Two ways to do cross-links


#1

One of the processes that need to be done in a sharded chain of the type we are researching is cross-linking the shard chain back into the beacon chain (see here: Cross-links between main chain and shards). A randomly sampled committee in the beacon chain needs to approve a block in the sharded chain, for every shard, once in a while (think: every hour or so).

There are two ways I can think of to accomplish this:

On-chain aggregation

The beacon state keeps track of “the committee” for every shard; these are nodes assigned to watch that shard for the very short term (think an hour at a time). During every epoch, every validator can make a vote once (same as FFG). This vote always contains values related to FFG voting, but for any committee that that particular validator was assigned to, in that vote they will also vote on a cross-link for that committee.

Pros:

  • Every validator gets a vote in every epoch, incentivization simple

Cons:

  • Requires two separate votes for cross-links vs CASes
  • Not necessarily clear which block to make a CAS for

Off-chain aggregation

Every block in the beacon chain can include all of the signatures for one particular CAS, from the previous period. The block creator can choose which one, but is incentivized to choose (i) CASes from shards that have not been cross-linked recently, and (ii) 0-skip (ie. full size) CASes.

Pros:

  • No need for on-beacon-chain logic keeping track of how many votes from some CAS have already been included
  • No need for on-beacon-chain logic trying to coordinate which CAS to sign

Cons:

  • Large pools can prefer CASes that contain more of their own signatures, thereby unfairly privileging themselves.
  • Not every validator will be able to vote in every epoch, weakening the FFG cycle
  • Particularly during >33% offline situations, it’s important for a validator to be able to constantly signal to the system that they are participating.

There is also a version where the beacon block creator has no choice which shard and which height to include a CAS from; he is told which shard and height, and can either include it or not. However, this gives a single actor a lot of power to prevent one shard from being cross-linked for a significant length of time.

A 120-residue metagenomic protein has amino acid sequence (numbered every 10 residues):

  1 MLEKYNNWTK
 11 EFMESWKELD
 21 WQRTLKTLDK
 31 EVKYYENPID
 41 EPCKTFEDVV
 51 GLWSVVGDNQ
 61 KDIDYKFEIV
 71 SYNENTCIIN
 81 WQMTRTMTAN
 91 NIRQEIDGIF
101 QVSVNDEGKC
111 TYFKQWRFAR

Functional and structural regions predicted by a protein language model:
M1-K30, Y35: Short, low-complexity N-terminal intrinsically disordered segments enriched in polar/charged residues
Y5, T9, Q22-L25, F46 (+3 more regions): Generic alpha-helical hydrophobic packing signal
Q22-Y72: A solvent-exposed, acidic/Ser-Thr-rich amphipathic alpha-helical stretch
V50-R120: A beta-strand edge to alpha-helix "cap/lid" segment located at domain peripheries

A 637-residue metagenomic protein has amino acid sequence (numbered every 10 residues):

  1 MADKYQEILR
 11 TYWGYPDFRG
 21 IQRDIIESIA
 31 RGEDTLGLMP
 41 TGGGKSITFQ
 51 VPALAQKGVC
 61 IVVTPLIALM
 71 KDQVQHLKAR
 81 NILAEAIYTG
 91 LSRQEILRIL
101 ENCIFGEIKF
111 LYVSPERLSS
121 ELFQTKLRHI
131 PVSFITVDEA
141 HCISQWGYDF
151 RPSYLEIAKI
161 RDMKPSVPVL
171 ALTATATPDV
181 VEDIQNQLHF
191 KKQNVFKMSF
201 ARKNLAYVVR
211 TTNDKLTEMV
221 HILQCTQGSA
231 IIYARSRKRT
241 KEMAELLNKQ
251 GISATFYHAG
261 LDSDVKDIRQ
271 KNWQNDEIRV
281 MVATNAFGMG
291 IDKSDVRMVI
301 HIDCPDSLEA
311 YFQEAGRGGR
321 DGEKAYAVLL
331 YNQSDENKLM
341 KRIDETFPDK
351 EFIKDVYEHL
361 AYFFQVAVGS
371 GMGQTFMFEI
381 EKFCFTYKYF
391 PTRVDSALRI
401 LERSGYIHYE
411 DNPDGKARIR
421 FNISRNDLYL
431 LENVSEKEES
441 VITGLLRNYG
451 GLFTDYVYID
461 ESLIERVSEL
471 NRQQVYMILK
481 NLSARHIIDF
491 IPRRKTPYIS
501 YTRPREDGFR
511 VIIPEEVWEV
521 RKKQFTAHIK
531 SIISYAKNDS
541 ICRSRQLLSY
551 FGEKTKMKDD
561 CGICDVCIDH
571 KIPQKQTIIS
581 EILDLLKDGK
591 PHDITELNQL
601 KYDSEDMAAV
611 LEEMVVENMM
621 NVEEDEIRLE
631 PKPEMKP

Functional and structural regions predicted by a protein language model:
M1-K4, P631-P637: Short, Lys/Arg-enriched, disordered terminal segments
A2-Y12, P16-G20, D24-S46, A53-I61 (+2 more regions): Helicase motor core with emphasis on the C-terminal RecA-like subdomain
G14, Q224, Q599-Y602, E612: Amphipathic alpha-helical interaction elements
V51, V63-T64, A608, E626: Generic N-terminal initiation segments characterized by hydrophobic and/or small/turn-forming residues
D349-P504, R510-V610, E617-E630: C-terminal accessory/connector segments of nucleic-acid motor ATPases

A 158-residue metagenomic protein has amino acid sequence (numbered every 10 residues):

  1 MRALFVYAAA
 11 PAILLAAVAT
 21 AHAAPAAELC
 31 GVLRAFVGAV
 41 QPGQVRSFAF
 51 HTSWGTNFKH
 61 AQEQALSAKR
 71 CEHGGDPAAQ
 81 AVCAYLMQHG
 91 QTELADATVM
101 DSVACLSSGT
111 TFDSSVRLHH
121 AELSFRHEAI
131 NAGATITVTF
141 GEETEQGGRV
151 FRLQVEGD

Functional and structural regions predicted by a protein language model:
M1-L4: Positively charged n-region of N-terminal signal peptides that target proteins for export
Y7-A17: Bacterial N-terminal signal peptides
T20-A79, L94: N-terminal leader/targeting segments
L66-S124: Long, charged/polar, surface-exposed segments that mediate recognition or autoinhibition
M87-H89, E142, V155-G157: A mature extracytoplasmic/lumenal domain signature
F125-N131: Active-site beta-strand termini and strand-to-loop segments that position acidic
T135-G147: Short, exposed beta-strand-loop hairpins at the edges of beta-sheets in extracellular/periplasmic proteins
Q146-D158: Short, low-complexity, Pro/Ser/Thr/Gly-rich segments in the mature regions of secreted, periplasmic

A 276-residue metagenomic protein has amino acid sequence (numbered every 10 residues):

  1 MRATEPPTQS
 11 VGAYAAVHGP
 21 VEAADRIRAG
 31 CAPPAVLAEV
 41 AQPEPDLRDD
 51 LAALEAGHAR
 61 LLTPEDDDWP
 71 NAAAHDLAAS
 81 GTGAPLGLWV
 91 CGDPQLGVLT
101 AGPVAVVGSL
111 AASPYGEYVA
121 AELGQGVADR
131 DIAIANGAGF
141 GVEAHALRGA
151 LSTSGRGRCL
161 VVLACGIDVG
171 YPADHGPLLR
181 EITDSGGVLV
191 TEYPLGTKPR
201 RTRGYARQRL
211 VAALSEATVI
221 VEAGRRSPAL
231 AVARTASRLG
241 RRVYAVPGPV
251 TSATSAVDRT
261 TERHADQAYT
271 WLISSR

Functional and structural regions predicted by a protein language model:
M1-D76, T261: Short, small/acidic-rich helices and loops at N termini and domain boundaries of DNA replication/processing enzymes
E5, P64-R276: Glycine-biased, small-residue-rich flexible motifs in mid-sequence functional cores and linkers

Mitigations

We can try to mitigate the consequences of the above approaches. Here are a few ideas:

  • Have a fairly simple mechanism for specifying what block validators should be trying to make a cross-link for, eg. “the block made during period N-1”. However, this then establishes the creator of that block as a monopoly actor that can prevent a cross-link by not showing up.
  • A beacon block proposer including signatures from a CAS would have the option to include additional signatures from the same committee, so there would then be two parties who can include signatures (thanks @JustinDrake!)
  • Not just that beacon block proposer, but also the next k proposers, can include additional signatures from the same committee.
  • The first beacon block proposer can only make a cross-link at a particular height; if they do not, the next proposer can make a cross-link at the next height. In this way, we avoid the problem of both monopoly CAS aggregators (ie. shard proposers) and monopoly beacon proposers.

#2

CAS stands for “cryptoeconomic aggregate signature”, btw.


#3

I thought the committee was in the main chain, and the beacon chain just acts as a VRF, supplying randomness for tasks such as shuffling notaries to shards and validators to committees. Seems like on-chain aggregation is preferable, with appropriate mitigations.